Slow growth to be matched by a slow rise in interest rates says BlackRock’s Koesterich

12th November 2013

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The slow growth in the global economy will be matched by a slow rise in interest rates says Russ Koesterich, BlackRock’s Global Chief Investment Strategist.

In a note issued this week, Koesterich notes that a string of economic data was released last week, points to the same trend that has been in place for some time – the U.S. economic recovery is uneven, but it is underway.

“Investors took the economic data in stride, and stocks climbed modestly for the week, with the Dow Jones Industrial Average advancing 0.9% to 15,791 and the S&P 500 Index rising 0.5% to 1,770”.

“The Nasdaq Composite was down fractionally to 3,919. In fixed income markets, Treasury yields rose as prices correspondingly fell (with the 10-year Treasury moving from 2.62% to 2.75%), largely due to growing speculation that the Federal Reserve would soon announce its long-awaited plans to begin tapering its asset-purchase programme.

Koesterich notes that there was a “trifecta” of important economic reports last week, with third-quarter gross domestic product (GDP) figures, the Institute for Supply Management Survey and October’s jobs report all coming through.

The note continues: “The common theme across all three was that the U.S. economy is improving, but remains troubled by the long-term structural problems of slow wage growth, weak consumption and a shrinking labor force”.

The headline numbers were impressive, with the economy unexpectedly accelerating to a 2.8% growth rate in the third quarter and with a higher-than expected 204,000 new jobs created last month. However Koesterich says a look behind the numbers shows some troubling signs.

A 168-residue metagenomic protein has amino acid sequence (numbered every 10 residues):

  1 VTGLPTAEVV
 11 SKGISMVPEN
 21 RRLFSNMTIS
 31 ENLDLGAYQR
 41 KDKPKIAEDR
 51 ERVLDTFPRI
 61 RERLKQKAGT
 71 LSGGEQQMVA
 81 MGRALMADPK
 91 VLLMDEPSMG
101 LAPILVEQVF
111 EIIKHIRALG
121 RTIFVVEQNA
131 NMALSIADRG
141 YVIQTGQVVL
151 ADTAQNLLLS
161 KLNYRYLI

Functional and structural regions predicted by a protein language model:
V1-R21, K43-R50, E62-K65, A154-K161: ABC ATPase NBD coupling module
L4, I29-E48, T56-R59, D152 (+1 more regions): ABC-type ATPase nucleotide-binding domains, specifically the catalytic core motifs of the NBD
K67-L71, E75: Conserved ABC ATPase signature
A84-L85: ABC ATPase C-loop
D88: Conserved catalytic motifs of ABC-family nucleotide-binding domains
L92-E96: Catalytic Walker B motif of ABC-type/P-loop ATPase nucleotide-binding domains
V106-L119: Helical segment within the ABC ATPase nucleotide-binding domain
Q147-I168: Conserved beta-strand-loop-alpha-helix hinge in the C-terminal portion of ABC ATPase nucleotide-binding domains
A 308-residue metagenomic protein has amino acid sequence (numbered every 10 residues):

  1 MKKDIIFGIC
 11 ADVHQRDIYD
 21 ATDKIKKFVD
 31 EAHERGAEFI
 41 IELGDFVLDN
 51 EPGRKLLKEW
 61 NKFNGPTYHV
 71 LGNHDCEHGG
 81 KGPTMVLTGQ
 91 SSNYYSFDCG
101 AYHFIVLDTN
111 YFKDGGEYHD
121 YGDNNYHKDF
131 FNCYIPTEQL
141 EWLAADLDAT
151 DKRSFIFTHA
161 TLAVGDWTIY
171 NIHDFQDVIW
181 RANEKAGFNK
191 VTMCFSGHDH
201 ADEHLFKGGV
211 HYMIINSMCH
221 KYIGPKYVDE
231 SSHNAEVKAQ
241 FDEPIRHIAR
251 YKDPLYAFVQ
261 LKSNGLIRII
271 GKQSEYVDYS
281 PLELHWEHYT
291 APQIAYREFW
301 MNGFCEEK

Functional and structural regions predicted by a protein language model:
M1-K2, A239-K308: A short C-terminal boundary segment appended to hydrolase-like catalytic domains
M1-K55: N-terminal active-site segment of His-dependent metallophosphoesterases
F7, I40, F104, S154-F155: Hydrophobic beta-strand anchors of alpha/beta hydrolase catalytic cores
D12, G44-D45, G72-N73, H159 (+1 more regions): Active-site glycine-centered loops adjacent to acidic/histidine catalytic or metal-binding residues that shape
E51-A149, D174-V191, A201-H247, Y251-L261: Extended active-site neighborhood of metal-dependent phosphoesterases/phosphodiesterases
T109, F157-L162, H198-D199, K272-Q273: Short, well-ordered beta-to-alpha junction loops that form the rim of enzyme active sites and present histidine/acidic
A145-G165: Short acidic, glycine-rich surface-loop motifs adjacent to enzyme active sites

“Much of the acceleration in growth last quarter can be attributed to a temporary buildup in inventories. And both the GDP report and the jobs report painted a picture of an economy that is not creating jobs fast enough to put any real upward pressure on wages—a fact that is hurting consumer spending”.

However there is good news for stock market investors.

“While the dynamic of modest growth and stagnant wages is not benefitting many households, it is proving to be a boon for corporate earnings. We’re well into the third-quarter earnings season, and so far we’ve seen almost 75% of companies beat earnings estimates, while just over half have experienced better-than forecasted sales. In other words, while only about half of the companies have been able to beat their top-line forecasts, many more have delivered impressive bottom-line results—thanks in large part to slow wage growth.

“This strong trend in corporate earnings has been a key factor in supporting this year’s rally in stocks. We believe this can continue into 2014, although higher rates suggest that any gains are likely to be accompanied by more volatility”.

Koesterich sounds a final warning note that is to beware Asset Classes Tied to rising real rates

He notes: “We would expect the current dynamics – slow but improving growth, muted spending, low inflation, and a slow grind higher in real interest rates – to persist at least into early 2014. We would be most cognizant of that last factor when thinking about portfolio construction. While we do not expect interest rates to rise quickly or dramatically, we do think they are headed higher, which would represent a significant obstacle for certain asset classes”.

“We would suggest investors underweight those areas of the market that are most sensitive to increases in interest rates. U.S. Treasuries and TIPS would be at the top of that list, but stocks that serve as proxies for the bond market and gold also warrant some caution.

“For stocks, we’re thinking specifically of the consumer staples and utilities sectors. Both came under pressure on Friday when bonds sold off, a not-uncommon trend.

“As for gold, we believe the precious metal has a place in investors’ portfolios, but an environment of rising real rates tends to be a headwind for gold. Since late October, for example, real rates have climbed roughly 20 basis points, and at the same time, gold prices dropped approximately 4% to 5%”.

 

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